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I sure hope so as it is just another sop to the rich which keeps the rich, rich, and the poor, poor.
It is a huge problem here in Québec. Thanks for the Western angle. Other than the class angle, the religious angle is very important. In Montréal the Hassidic schools are the most visible (and the most visibly not respecting the curriculum, with respect to science, but also not teaching French and English adequately, leaving young people unemployable) but in other areas, the fundie Christians are every bit as science and general knowledge averse. These faith schools also share deep misogyny and homophobia, whichever faith they are teaching.
Well I am sure you all know what just happened in Saskatchewan.
A town figured they could game the public system and have a school in their town (despite insufficient numbers) by starting a Catholic school. Got sued by the public system. The end was a ruling that having non-Catholic students use their school taxes to fund the Catholic system is unconstitutional, since that wasn't the original purpose of the Act. I have friends who have put their kids in the Catholic system for the arts programs, and because they had conflicts in the public system.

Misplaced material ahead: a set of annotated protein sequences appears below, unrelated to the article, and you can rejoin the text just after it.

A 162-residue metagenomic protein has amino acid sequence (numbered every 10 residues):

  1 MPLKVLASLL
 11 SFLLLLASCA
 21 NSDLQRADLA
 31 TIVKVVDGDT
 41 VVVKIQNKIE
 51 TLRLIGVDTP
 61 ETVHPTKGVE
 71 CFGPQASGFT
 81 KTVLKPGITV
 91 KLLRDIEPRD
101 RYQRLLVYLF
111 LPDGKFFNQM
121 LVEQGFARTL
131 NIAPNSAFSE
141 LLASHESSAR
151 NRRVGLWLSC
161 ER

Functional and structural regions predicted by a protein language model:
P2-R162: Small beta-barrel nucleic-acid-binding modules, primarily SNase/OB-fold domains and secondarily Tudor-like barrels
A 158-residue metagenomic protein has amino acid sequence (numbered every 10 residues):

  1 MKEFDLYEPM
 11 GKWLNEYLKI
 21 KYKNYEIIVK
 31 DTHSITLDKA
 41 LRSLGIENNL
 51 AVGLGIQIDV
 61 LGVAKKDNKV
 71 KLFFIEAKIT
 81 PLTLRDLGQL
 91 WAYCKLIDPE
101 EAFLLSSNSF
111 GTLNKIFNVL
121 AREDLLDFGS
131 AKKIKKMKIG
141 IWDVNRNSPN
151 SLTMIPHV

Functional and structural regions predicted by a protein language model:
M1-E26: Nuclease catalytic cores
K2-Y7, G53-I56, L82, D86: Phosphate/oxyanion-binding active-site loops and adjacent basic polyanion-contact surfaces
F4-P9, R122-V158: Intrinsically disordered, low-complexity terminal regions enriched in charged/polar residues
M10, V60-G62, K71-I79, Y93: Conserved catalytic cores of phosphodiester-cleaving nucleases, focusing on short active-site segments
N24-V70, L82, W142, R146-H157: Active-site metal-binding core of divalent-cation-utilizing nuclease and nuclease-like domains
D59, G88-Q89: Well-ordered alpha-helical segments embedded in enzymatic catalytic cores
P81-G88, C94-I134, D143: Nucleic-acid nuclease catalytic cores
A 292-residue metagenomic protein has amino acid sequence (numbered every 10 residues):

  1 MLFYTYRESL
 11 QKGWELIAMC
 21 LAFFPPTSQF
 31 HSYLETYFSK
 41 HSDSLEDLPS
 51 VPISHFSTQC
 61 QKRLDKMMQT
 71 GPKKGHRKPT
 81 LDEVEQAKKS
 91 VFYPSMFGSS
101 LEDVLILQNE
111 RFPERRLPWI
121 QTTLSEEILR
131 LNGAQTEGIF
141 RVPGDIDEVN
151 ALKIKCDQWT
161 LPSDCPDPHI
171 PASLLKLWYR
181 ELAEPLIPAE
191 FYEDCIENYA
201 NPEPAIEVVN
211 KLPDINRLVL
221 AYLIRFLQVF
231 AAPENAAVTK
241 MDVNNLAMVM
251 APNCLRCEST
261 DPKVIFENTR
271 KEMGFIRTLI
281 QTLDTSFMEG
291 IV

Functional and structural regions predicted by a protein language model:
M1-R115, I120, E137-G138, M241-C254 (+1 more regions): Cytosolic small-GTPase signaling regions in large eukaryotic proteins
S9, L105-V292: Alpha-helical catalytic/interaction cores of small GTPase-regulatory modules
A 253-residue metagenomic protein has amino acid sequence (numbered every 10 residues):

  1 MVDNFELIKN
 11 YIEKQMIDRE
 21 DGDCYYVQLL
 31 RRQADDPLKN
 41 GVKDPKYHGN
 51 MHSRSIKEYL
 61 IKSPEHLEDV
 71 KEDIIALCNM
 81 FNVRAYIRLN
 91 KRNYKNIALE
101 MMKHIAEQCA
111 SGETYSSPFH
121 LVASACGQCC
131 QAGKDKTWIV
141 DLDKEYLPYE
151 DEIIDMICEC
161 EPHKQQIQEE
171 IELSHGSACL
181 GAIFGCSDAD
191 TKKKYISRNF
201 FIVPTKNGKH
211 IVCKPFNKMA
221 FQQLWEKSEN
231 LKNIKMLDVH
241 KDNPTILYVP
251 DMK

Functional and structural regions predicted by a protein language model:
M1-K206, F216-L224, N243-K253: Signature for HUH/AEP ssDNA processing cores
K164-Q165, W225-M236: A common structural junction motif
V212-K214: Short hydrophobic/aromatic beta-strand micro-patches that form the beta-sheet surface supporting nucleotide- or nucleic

The Sask Party has invoked the notwithstanding clause to maintain the status quo. After all, they just built five schools that have Catholic and Public schools pasted together duplex style. And it puts them squarely against their own public school system.
It is complicated, because some schools in the Catholic system, like Oskayak, actually do important work. There is no reason why it can't be moved into the public system though.
Of course the real reason the system was founded was good - to protect the Francophone community from racism in the regular system. That reason is no longer valid.
And these new schools are private in more ways than one. They were built on a P3 model, and are managed by private companies. You can't stick a pin in the wall without approval.